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    Studies in beef cattle and fat lamb production
    Seebeck, Roger Mace ( 1963)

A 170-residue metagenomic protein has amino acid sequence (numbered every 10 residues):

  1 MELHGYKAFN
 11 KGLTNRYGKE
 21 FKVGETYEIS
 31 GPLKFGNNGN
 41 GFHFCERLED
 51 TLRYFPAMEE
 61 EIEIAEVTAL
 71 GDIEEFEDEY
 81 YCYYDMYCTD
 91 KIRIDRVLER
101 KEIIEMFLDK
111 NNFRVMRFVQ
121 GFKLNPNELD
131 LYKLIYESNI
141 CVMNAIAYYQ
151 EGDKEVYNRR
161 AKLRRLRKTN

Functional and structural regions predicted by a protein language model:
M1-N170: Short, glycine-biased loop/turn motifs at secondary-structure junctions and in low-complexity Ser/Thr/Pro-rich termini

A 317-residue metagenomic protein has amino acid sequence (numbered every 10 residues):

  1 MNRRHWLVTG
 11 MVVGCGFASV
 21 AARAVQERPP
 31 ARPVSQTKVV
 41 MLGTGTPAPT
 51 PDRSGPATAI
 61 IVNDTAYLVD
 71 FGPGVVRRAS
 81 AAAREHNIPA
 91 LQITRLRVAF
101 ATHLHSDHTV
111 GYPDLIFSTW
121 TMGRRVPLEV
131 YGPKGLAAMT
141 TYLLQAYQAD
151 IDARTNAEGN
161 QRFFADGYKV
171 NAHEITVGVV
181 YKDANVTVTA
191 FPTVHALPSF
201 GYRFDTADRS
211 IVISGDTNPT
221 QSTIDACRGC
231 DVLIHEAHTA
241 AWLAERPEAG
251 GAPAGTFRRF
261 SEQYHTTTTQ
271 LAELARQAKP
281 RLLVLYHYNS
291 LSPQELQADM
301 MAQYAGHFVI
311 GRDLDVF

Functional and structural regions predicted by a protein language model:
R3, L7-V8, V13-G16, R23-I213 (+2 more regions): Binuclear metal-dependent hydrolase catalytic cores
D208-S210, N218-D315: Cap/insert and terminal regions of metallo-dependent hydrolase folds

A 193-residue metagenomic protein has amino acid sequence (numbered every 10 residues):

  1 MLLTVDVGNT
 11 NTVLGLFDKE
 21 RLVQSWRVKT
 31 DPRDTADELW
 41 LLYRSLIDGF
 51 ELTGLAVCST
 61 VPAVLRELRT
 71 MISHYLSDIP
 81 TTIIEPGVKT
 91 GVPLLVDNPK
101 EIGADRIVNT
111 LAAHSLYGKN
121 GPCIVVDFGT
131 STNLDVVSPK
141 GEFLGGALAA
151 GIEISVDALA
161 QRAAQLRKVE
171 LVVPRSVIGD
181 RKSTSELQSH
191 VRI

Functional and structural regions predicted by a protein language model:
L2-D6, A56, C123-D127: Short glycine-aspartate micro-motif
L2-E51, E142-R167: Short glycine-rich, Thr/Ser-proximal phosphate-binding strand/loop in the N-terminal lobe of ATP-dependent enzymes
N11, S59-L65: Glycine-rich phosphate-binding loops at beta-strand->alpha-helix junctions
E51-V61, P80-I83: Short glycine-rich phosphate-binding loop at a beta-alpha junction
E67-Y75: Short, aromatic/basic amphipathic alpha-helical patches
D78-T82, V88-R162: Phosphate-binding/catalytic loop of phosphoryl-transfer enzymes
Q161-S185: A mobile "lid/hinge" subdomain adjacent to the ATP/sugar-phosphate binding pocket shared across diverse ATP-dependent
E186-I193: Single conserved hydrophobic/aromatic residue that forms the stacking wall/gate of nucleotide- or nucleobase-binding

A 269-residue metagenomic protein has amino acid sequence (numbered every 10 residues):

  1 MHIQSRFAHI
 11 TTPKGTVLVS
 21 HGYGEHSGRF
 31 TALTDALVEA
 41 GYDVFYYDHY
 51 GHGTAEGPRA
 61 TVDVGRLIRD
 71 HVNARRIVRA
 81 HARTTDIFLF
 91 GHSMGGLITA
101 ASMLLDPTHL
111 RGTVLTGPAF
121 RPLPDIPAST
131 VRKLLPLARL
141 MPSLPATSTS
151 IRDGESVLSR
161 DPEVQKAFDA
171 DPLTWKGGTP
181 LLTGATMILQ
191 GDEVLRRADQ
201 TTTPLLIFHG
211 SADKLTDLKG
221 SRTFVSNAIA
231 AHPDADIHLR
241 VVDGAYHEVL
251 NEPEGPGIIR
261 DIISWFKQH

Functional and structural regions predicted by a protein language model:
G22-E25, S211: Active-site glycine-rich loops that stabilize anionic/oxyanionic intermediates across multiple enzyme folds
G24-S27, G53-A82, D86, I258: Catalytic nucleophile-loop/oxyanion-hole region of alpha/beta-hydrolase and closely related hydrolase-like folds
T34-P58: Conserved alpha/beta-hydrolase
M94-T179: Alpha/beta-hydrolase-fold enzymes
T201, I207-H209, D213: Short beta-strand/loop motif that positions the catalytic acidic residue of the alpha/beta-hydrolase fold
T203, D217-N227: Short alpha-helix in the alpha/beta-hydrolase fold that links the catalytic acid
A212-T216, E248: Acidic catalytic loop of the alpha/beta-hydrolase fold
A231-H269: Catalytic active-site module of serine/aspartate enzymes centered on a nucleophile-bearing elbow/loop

This thesis comprises five separate investigations in beef cattle and fat lamb produotion. They have been prepared as scientific papers, but for presentation in this thesis, they have been typed in the one format. I was actively involved in work with cattle at the Melbourne and Metropolitan Board of Works Farm at Werribee, mainly in connection with those cattle used in a programs of investigations directed by Mr. N. M. Tullo. I also assisted in the collection of data at the meatworks on those cattle slaughtered in this programme, some of the data being used in Chapter II of this thesis. The analysis and interpretation of . the data used in. Chapters I and II, together with the preparation of these chapters, were my responsibility. I was unable to 'assist in any of the field work with the sheep used in the investigations reported in Part II. However, I had the responsibility of the analysis and interpretation of the data arising from these investigations, and also the preparation as scientific papers of those investigations reported in Chapters IV and V.